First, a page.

Tired And Sick

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In the first week I have five radiotherapy sessions and it’s all going well until I catch a cold. For a few days I can’t breathe through my nose, so I have a real problem breathing at all with that mask on. Somehow, I struggle through these sessions and draw breath through my mouth with the distinct impression of being throttled into suffocation throughout the therapy. During one session with a lack of air, I feel dizzy. But I deal with the situation as calm as I can. When the mask is released from my head, I’m slow to move and manage to open my eyes as I take a deep gasp of air.

Fortunately, the cold clears up after a few days and my breathing during treatment begins to ease. The end of the next week sees me at radiotherapy session number ten and the effect of the treatment creeps up on me. I wake tired, any movement exhausts me and I begin to vomit. It isn’t just convulsing. The sickness is quite violent.

The tube journeys into hospital become difficult and I tend to sit down with my head in my hands. I try not to puke in the carriage. It’s a relief after about an hour on the train when I get to South Kensington so I can suck in cold air during the walk to hospital. I listen to the music of Where Eagles Dare on my walk down Onslow Square to the hospital in order to steel myself for what I’m about to receive.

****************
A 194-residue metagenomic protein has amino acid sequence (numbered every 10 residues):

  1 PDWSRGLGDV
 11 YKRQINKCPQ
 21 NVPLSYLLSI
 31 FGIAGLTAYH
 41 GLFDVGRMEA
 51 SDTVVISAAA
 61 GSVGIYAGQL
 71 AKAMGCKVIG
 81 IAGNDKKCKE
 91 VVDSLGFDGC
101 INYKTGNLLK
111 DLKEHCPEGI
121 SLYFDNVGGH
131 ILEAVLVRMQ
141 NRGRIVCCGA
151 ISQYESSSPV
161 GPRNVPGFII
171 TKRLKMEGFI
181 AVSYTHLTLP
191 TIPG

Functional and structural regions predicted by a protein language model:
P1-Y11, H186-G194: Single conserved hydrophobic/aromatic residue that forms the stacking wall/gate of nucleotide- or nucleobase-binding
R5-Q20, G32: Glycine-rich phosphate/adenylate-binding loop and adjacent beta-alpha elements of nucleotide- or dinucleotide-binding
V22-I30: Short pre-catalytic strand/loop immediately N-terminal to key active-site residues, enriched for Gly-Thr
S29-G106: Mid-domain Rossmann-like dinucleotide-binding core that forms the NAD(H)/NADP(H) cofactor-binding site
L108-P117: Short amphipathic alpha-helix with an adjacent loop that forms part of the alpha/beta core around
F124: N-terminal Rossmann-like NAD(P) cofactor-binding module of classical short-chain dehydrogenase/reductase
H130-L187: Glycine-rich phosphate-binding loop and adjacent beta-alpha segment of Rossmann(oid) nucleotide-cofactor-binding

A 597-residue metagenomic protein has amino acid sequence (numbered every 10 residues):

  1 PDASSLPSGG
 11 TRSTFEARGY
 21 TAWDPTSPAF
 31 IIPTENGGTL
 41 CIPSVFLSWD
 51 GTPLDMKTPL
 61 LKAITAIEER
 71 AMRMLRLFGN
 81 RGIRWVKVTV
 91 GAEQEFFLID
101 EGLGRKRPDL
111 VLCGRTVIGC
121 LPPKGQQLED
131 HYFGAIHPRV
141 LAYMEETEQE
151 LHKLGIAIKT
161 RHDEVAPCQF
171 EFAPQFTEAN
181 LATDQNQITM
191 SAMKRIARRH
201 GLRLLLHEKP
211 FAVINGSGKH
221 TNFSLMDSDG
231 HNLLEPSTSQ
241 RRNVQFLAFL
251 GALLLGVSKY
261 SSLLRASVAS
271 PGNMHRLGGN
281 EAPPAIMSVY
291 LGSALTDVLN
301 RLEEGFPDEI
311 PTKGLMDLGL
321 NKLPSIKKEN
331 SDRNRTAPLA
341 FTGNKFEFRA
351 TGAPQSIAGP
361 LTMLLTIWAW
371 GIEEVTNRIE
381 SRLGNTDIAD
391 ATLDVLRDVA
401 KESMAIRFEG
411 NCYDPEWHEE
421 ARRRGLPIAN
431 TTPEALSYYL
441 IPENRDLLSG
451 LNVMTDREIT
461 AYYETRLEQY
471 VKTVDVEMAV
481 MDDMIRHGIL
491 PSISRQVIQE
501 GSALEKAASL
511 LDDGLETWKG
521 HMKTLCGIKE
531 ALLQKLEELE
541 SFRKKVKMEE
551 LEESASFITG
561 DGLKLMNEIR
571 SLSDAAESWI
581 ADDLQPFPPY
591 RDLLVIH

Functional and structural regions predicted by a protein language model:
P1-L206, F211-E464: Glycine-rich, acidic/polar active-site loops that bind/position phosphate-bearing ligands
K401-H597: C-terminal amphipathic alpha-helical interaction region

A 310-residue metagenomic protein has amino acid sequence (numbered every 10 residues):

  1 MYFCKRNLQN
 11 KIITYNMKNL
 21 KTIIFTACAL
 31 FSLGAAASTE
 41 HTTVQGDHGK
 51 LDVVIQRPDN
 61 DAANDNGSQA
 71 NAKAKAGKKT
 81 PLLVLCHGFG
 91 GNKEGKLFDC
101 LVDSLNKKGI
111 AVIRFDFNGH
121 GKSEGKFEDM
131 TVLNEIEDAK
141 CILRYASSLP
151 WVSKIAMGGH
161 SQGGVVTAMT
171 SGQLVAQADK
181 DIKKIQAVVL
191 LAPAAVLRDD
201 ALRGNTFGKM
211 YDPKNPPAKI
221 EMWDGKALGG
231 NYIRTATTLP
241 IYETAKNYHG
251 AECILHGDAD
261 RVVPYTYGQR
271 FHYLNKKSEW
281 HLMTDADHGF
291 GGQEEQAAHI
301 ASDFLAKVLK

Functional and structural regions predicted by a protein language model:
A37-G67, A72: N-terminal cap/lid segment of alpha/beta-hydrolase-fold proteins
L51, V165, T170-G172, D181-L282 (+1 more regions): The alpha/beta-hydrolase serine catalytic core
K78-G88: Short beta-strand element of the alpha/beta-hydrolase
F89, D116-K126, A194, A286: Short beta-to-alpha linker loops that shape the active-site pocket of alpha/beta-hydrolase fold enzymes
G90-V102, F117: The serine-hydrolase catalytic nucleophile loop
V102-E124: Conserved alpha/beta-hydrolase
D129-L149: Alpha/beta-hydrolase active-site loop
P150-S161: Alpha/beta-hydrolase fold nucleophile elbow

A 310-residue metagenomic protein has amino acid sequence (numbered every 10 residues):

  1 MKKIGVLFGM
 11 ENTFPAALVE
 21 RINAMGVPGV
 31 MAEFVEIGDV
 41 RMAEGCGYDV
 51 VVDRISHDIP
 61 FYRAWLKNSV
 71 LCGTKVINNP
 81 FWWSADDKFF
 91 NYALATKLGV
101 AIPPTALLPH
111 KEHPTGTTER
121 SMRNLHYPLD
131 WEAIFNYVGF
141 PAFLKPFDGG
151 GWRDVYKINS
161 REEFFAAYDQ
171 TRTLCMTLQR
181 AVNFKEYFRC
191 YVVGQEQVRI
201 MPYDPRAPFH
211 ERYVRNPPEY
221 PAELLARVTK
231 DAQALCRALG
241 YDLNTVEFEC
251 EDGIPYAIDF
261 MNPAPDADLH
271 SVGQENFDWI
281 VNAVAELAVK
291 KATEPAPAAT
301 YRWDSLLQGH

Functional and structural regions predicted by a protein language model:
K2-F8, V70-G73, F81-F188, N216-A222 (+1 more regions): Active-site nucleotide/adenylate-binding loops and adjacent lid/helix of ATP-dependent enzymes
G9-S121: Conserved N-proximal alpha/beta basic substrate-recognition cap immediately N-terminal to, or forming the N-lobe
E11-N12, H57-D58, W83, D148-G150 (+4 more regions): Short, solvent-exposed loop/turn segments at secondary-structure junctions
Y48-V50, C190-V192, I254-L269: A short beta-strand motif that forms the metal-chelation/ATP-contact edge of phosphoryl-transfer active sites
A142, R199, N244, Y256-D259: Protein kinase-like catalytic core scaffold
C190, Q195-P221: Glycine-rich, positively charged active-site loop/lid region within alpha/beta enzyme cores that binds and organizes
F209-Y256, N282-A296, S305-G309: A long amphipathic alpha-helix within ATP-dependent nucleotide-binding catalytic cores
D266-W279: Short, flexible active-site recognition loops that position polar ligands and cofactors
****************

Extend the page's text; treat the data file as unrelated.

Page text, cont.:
As I turn right into Fulham Road, I cross the road just before the hospital. There is a disused green wooden doorway with obscured glass panels on the corner of Stewart’s Grove and Fulham Road. This doorway is a sacrosanct place for me. It is the point I try to reach without being sick in the street. I’m aware the people walking on by are normal and I’m not. And, from the corner of my eye, I notice the stares one morning from a businessman while I’m on my hands and knees in a gutter while retching into a drain when I never made it there. But this doorway is where I pause and often vomit in relative privacy. Sometimes I have good days and just cough and spit. But most times I lean against the marble surround, wait for the wave of nausea to hit me and let it out. After several minutes, I wipe my face, compose myself, raise my defences and go into hospital for the next radiotherapy session.

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